Wednesday, 11 March 2015

A poem by Morten Nielsen (1922-44)


Chattering cheerful voices that swirled away into the blue...
you were quite miserable, Fatty, though no single one of us knew.
Sweaty fat and thick... Hell though was crouching and sprang
up-ending you and your bike. We laughed at you, the whole gang.

You sat on the bench at the front... don’t cry now, no stare, stare, stare!
when a witty scared substitute teacher asks what two and two are.
Middle school teachers like him salvaged control of the class
by turning it all upon you, who felt a defenceless poor ass.

Finally spring came for us, fifteen with never a care,
the trees stood casting their light over the girls’ silken hair
you came close, cautious and earnest – but all ended just in a rout:
the one who laughed loudest at us was her the whole thing was about.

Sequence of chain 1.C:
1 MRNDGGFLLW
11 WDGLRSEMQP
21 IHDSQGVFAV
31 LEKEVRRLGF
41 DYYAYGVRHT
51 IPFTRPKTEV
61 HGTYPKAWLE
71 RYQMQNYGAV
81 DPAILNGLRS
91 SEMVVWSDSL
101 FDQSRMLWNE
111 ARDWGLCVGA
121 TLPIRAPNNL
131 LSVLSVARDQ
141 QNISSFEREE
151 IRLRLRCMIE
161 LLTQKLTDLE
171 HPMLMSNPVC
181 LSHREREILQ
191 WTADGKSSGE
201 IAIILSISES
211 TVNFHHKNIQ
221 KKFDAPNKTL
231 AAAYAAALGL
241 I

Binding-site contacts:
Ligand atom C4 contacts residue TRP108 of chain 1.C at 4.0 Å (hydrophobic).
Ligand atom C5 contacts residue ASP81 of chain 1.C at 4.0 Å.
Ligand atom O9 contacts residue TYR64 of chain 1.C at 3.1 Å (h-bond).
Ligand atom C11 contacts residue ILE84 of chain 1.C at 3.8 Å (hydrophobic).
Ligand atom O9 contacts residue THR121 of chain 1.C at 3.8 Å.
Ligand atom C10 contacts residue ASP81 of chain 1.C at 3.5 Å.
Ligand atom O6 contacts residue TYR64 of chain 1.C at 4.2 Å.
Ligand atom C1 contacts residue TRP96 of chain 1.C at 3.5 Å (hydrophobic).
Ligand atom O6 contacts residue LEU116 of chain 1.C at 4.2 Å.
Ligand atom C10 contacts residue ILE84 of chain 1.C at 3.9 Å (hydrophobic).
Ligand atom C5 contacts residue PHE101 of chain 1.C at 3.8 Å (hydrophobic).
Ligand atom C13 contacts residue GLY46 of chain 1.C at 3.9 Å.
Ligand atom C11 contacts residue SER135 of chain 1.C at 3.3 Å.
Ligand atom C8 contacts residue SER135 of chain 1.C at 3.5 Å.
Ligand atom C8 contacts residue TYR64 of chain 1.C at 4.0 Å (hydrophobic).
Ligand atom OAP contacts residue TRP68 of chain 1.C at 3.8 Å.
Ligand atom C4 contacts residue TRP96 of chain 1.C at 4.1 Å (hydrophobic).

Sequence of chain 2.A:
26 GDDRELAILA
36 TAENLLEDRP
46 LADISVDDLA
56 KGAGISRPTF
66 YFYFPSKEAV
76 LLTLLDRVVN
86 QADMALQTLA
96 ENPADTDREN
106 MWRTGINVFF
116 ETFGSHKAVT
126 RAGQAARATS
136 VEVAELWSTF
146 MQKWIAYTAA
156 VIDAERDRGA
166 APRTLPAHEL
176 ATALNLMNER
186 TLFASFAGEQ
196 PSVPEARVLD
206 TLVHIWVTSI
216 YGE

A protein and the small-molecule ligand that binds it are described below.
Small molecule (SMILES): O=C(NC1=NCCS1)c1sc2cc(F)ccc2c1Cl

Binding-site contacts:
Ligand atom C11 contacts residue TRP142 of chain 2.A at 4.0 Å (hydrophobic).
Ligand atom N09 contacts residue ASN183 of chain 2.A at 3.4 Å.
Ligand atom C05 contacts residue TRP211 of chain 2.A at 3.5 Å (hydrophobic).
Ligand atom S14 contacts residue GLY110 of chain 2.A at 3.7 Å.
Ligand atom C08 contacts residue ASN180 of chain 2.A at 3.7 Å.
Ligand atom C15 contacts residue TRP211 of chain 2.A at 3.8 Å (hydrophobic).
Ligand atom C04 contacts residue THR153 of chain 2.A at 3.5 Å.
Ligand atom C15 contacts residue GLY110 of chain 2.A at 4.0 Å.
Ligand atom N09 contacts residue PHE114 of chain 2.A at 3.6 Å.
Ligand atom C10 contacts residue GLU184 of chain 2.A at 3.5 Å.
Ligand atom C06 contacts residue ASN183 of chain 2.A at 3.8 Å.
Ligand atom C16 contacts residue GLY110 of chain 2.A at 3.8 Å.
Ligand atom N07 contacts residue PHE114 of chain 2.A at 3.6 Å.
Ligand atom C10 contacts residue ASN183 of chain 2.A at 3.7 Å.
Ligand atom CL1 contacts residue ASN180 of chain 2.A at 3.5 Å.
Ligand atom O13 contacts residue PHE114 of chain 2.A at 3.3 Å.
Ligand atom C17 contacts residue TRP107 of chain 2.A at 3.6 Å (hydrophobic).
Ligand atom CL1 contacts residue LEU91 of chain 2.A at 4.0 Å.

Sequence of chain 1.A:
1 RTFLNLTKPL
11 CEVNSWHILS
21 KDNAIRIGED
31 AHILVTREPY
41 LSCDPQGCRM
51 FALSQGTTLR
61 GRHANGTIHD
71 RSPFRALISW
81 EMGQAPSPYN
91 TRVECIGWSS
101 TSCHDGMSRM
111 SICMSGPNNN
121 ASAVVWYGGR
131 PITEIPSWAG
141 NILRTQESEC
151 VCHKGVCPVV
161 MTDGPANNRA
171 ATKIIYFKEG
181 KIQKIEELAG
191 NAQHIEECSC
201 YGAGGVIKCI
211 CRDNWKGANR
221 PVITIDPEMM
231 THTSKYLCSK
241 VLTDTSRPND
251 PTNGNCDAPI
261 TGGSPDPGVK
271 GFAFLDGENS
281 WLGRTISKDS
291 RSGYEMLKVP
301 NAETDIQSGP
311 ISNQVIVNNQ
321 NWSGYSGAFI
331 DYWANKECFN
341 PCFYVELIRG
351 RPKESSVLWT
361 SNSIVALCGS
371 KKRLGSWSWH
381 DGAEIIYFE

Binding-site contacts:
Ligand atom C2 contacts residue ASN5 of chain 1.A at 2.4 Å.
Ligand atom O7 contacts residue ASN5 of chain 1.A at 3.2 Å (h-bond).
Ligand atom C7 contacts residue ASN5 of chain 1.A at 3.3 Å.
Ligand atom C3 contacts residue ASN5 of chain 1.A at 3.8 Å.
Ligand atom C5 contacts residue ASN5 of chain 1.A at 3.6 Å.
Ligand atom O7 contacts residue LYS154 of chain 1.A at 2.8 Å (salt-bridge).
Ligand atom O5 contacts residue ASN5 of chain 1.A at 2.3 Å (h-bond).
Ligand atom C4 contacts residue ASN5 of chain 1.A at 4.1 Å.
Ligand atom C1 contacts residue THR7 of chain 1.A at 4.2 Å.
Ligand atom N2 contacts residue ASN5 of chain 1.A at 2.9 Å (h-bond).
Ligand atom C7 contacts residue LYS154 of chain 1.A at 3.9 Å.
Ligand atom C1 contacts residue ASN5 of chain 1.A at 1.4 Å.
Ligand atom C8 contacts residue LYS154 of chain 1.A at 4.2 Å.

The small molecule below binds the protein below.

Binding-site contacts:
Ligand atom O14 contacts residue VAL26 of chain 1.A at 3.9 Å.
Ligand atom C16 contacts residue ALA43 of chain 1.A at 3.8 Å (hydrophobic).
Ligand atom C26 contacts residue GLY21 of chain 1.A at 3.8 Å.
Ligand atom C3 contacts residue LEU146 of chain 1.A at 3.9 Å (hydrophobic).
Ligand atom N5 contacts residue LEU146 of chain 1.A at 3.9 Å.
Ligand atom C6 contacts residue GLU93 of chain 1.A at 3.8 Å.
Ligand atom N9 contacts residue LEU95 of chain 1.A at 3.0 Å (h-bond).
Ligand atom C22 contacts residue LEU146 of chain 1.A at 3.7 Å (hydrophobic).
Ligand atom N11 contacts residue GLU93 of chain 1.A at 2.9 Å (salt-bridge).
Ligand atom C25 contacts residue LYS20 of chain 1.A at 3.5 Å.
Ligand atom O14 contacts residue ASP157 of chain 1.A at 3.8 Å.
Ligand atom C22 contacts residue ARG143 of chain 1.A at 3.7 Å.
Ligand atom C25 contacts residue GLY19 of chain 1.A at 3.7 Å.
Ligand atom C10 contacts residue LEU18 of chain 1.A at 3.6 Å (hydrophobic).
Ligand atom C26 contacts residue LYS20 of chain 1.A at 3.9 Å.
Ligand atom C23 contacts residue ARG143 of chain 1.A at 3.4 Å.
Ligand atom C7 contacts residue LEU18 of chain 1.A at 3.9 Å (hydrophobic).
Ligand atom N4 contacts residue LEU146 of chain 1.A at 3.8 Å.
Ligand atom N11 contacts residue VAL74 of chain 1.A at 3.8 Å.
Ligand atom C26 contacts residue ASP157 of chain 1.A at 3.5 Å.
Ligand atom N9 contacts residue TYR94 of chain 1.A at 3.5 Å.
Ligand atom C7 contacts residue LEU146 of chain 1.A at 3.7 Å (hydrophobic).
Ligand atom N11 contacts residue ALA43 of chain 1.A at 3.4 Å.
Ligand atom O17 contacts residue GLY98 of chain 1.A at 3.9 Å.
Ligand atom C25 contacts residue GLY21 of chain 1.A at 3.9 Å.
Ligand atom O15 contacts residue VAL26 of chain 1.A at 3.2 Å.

Time for revenge! Now you’re dressed in cross-belt and high-polished boots,
your pale blue eyes have a gleam, you lift an arm in salute.
With hatred mockery threats a person is able to cope –
But not, no never at all: To be made to feel a dope...

Now you are someone, Fatty! Both party comrade and man.
And if one day we go to the wall, your hand will show what it can.
Ready with knuckleduster to smash my face black and blue,
Your urge now to murder, Fatty, the bad years you’ve been through.

1 comment:

John Irons said...

at last, a reaction to a poem that ought to have a place in danish literary history!